134- Monday Musings - Saada Haq
If movie songs were to be any indicators of the spirit of the times, inspired by or inspiring the tumults of that period and in the process becoming anthems, then gear up to listen to 'Sadda Haq...Ithe rakh' (Give me my rights..NOW) not only from on air and in the dim lit pubs and bars but also on sundry social and corporate occasions alike for a long long time. I can think of a few more in the last few years which had acquired a deep symbolism and shouldered the onus of describing the angst and imagination of the times they became popular.
'Papa kehte hain bada naam karega' was a gentle reminder in the 90's of the huge burden of expectation that the youth shouldered and how the he was clearly ready to chart a course of his own by refusing to become and engineer or a businessman, rather finding solace in the elixir of love. The same actor exactly a decade later gate crashed into the imagination of the carefree youth to move away from the beaten path by announcing 'ham hain naye, andaaz kyon ho purana'. India was changing by the end of the last century and the exhort 'badle duniya, badalne do...hum apni dhun me chalte jayen..hum hain naye..andaaz kyon ho purana' became the ziet gist of the times. Dancing to its lyrics in a sense liberated the generation from the shackles of the old dreams and old methods. The generation had announced its arrival in style.
Another khan in another path breaking movie united disparate groups of people to its war cry 'Chak De', a phrase which has no equivalent in the English language, but which would broadly mean 'Let’s rock'. Any group of people, community or gathering who wanted a point to be proven, a war cry to unite all towards one common task and who wanted a insurmountable problem to be solved, a herculean aspiration to be chased, had to just play 'Chak de' and the spirits would soar. In yet another time when a youth lost in his search for identity, so typical of the age across times, and yet to typical of particularly these, finally finds his calling, not surprisingly sung on high notes 'payega jo lakhya hai tera' from the movie Lakhsya. It is difficult to say with certainty that it right before or right after that we found the youth being so sure about what they wanted from life - in being floaters they were exercising the same choice that fired their souls in wanting to make it big in corporate or business or politics.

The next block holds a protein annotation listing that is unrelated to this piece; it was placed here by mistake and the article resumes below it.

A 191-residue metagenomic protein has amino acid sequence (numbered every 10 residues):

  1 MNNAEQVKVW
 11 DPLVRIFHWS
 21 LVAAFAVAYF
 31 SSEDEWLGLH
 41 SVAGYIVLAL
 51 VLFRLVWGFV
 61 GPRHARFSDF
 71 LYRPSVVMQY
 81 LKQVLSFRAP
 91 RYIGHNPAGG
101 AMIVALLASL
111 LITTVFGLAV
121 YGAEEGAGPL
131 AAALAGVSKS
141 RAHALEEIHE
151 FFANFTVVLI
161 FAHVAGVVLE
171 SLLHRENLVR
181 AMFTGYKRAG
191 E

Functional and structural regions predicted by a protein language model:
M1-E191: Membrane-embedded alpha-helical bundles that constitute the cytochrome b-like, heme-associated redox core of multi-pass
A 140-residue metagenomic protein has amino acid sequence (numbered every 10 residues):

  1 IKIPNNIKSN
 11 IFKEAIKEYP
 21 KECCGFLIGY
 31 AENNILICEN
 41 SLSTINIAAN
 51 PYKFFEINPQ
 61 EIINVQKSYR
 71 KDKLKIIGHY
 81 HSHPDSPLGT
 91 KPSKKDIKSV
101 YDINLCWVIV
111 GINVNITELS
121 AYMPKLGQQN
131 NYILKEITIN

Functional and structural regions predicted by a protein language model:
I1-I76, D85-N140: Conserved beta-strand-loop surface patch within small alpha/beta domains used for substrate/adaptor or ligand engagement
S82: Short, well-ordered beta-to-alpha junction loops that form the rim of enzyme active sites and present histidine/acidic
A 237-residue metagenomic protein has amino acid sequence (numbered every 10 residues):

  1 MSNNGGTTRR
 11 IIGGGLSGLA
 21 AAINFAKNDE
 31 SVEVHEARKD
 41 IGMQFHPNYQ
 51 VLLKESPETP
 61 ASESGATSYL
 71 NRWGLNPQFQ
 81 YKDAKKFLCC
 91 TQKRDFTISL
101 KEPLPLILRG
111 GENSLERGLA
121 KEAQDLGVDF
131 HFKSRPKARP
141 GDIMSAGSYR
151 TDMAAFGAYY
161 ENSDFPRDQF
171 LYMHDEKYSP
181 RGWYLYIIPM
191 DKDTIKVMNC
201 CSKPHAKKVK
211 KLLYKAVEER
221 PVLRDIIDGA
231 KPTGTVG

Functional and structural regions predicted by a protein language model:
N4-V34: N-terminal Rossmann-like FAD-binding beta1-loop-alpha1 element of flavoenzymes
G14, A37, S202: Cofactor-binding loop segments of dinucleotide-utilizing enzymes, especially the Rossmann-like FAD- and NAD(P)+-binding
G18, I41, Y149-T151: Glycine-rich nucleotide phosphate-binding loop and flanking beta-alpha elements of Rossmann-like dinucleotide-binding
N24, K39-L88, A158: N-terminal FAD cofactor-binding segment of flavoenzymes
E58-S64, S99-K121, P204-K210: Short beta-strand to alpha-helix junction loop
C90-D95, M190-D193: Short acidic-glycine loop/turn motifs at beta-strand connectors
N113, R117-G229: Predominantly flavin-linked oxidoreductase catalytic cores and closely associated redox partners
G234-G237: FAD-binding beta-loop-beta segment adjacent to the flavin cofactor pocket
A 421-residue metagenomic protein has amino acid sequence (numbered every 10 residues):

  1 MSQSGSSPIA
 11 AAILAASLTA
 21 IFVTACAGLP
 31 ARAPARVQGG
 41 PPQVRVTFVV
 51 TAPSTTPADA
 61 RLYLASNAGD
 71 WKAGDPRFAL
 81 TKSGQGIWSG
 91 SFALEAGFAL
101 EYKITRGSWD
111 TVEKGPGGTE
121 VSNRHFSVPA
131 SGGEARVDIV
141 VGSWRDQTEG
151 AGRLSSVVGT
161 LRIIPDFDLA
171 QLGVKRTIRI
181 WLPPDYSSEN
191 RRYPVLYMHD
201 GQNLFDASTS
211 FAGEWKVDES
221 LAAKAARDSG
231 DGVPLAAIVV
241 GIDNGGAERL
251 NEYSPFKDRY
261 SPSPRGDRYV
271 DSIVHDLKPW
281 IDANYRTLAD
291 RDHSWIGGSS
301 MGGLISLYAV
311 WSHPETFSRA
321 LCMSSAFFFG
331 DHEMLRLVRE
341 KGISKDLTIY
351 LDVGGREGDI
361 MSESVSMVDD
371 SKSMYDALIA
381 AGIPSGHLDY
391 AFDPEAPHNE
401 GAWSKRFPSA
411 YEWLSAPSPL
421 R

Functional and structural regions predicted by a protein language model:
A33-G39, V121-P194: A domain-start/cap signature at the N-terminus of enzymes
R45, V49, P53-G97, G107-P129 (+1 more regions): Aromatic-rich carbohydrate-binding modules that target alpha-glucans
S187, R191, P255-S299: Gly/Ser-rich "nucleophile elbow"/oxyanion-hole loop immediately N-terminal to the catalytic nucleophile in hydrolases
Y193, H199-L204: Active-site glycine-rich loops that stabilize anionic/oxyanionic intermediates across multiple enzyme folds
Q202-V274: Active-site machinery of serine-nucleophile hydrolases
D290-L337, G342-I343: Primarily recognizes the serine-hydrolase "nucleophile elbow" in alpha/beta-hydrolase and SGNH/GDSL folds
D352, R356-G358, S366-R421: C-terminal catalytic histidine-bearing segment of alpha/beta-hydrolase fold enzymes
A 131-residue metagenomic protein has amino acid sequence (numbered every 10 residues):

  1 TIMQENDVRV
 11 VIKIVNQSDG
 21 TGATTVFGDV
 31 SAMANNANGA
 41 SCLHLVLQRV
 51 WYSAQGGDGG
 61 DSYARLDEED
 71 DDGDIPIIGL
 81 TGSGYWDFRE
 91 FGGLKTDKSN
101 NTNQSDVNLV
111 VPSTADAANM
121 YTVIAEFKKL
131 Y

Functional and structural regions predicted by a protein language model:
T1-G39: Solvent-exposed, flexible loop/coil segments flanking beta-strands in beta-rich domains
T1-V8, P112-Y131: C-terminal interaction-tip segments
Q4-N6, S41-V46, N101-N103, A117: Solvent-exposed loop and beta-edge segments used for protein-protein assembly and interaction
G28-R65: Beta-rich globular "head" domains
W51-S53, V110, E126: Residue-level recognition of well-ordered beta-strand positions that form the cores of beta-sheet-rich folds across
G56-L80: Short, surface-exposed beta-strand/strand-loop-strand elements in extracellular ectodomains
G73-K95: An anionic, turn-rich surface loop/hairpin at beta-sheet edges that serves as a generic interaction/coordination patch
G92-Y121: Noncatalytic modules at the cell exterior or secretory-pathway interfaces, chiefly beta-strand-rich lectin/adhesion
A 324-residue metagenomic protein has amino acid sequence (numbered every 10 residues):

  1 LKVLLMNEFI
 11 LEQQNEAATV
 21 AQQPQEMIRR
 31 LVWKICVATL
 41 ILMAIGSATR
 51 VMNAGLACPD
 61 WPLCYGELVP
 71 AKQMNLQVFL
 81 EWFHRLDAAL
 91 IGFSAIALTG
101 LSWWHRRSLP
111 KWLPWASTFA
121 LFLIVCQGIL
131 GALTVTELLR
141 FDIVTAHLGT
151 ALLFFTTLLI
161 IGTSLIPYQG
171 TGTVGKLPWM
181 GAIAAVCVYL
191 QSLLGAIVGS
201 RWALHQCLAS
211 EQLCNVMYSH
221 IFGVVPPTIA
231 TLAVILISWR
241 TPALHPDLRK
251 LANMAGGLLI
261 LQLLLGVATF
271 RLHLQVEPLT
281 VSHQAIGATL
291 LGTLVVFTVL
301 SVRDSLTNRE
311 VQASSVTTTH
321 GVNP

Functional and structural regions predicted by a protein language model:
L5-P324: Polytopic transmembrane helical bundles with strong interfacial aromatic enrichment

Saada Haq, not only in its lyrics but also in its video, depicting Kashmir to North East, farmers to communal rights, is a reminder of the impatience of the times, where no one is willing to wait anymore and any longer. They want their haq, what is their natural and national right, NOW. Intentions won’t suffice, delivery does. The message loud and clear - Don’t suffocate us into slots, don't slice and divide us on samaaj and riwaj, keep your sermonizing and patronizing to yourself if you cannot handle what you preach, just....well..'Saada Haq..Ithe rakh'. The song has all the ingredients to become the theme of the times, the ultimate expression of an impatient people on the edge, almost a warning to the powers to be. Don’t mess or it will be messy. The song has been getting into my bones slowly but surely, and going by its popularity, it is clear that other bones are equally pervious to its uplifting quality. The echoes of saada haq will only intensify in the days to come.
Movies then no doubt are such an addictive craft. They say, there is at least one story in each one us. I am growing to believe there is at least one song and one movie in each one of us. Go ahead - write it, record it, shoot it. You have at least one reader, one listening, one viewer ready.